Freightliner employees ratify contract
Feeling angry and betrayed by management, many union workers at Portland heavy truck manufacturer Freightliner voted reluctantly July 6 to accept a new three-year collective bargaining agreement.
Four unions representing 1,100 employees were involved in the voting — Machinists Lodge 1005, Teamsters Local 305, Painters District Council 5 and Service Employees Local 49. Any one union rejecting the deal — described by the company as “its last, best, and final offer” — would have resulted in an immediate walkout. That’s because on June 25, workers voted by a 95 percent margin to reject that offer and to strike.
Members of the Machinists Union met at Mt. Hood Community College’s football stadium. After a two-and-a-half-hour presentation, they voted 369 to 366 to accept the package. Two votes were invalid and one person didn’t cast a ballot, based on a sign-in sheet of 738 members.
“It’s the closest vote I’ve ever seen at Freightliner,” said Steve Hillesland, assistant to the directing business representative of Machinists District Lodge 24 and chief spokesman for the unions.
In separate meetings, Teamsters voted 103-35; Painters 68-41 and Service Employees 18-4 to accept the deal.
“We were able to restructure the previous offer to free up some money for better raises and eliminate increases on medical insurance co-payments,” Hillesland said.
The previous contract expired at the end of June, and at the stroke of midnight July 1 — even as negotiations continued with a federal mediator — Freightliner, a subsidiary of German automaker DaimlerChrysler AG, canceled all health insurance benefits for its union employees and told them via letter that there would be no work without a contract.
The unions held off on picketing because the plant, located on Swan Island in North Portland, was idle that week for a scheduled summer (unpaid) maintenance shutdown.
Bargaining was held during the July 4 weekend, and a second offer was brought to the membership with a “do pass” recommendation by labor negotiators. The first proposal also was recommended by the respective union bargaining committees.
The new contract provides a wage increase of $1.50 an hour the first year, and 50 cents an hour in each of the second and third years. Top scale for Machinists will go from the current $19.05 an hour to $20.55 an hour.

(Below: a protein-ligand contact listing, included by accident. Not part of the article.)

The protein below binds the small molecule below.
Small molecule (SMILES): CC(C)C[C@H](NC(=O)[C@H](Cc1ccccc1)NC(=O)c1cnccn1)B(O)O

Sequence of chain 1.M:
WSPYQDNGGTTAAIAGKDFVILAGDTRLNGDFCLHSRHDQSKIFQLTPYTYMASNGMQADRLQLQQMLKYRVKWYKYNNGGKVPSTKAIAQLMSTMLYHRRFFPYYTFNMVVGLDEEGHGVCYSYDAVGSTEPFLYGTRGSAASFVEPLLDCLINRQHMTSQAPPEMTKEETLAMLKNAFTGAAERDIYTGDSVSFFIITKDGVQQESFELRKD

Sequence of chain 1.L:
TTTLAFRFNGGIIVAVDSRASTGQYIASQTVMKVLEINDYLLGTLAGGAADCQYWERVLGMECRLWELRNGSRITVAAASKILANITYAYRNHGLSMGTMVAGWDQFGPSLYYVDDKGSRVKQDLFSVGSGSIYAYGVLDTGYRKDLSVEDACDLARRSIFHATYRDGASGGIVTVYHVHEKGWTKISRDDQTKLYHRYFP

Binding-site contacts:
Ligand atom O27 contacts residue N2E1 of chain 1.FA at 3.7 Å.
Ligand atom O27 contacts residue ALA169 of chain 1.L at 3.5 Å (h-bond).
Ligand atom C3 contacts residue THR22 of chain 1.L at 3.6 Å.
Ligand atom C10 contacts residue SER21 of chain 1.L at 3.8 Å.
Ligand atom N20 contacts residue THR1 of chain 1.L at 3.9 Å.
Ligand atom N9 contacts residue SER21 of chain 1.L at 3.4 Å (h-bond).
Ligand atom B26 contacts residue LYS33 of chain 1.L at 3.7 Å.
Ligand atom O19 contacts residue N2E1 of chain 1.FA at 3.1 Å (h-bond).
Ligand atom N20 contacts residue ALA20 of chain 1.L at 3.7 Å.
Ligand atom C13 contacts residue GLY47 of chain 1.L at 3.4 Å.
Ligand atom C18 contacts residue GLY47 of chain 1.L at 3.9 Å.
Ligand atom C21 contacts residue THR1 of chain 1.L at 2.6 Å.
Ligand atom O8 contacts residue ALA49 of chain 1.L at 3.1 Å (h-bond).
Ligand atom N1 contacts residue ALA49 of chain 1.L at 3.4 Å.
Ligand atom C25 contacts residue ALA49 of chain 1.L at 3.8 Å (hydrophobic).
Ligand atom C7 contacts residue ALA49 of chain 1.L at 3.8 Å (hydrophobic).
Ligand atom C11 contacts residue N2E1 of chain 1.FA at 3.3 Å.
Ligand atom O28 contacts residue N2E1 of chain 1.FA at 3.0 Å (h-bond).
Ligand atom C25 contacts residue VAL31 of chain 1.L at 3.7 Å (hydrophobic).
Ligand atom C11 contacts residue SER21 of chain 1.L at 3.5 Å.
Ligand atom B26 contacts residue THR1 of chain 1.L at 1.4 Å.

Freightliner will add 20 cents an hour to the pension plans in each of the second and third years. The current contribution is $3.45 an hour based on an eight-hour workday.
There will be no increases in out-of-pocket payments for health insurance, but in exchange, workers had to give up their Machinists dental plan in lieu of a Freightliner plan that future retirees will be eligible to participate in.
Wage scales for the other union crafts vary, but the Teamsters and Painters will receive the same increases as the Machinists. Janitors represented by Local 49 will get half that amount.
In the first proposal, Freightliner insisted the 21 union janitors take a $3-an-hour wage cut over three years.
Hillesland said improvements also were made in vacation scheduling, bereavement and family leave lost-time language, in addition to beating back a full two-tier wage system, mandatory overtime and flex hours.
Freightliner also committed to keep the plant open.
Still, bargaining committee members weren’t happy with the proposal, but they were convinced it was all Freightliner was willing to give up.
“I was at the table. I read the other side. I am not satisfied with this proposal. But there ain’t no more to give,” one committee member told the membership.
During a question and answer period at the Machinists meeting, many were bitter that the company — which reported first-quarter operating profits in its truck and bus manufacturing division of $329 million — up from $51 million in the same period a year ago, did not return $3 an hour in concessions employees agreed to in 2001 when the company lost $1.2 billion.
The union employees didn’t have to open the contract in 2001, but they did so amid threats by then newly-hired chief executive officer Rainer Schmueckle that he would close the facility — and only after promises to restore the cuts once the tide turned.
Six months after that vote [Machinists approved it 762-227], Schmueckle did, in fact, close the parts plant, putting 280 people out of work.
Through 1999, Freightliner employed nearly 2,300 union workers running three shifts in Portland. Today, it still is Portland’s largest manufacturing employer, but with only 1,100 workers. Another 2,000 non-union employees work at its corporate headquarters, also in Portland.
The truck manufacturing plant is now bulging at the seams with back orders on its military and Western Star trucks, leading union officials to believe the company will soon call back or hire as many as 500 employees.
“They’ve already been calling people back,” Hillesland said. “There has been talk of starting a second shift.”
The issue of recalling laid-off workers was another bone of contention among union members.
Under the new contract, recalled workers will have to return at a lesser wage than they earned when they left — and new hires will start at a lower wage than before, $12 an hour. Hillesland said those who were laid off at journey-level wages will return at $14 an hour, with $1 an hour raises every six months until they reach top scale. New hires will receive 50 cent an hour raises every six months.
“I think it’s a win-win,” Hillesland summed up. “Freightliner gets to keep making trucks and our guys get to continue working. We got back $2.90 of the $3 we gave up. A majority of our members decided it wasn’t worth striking over a dime.”
© Oregon Labor Press Publishing Co. Inc.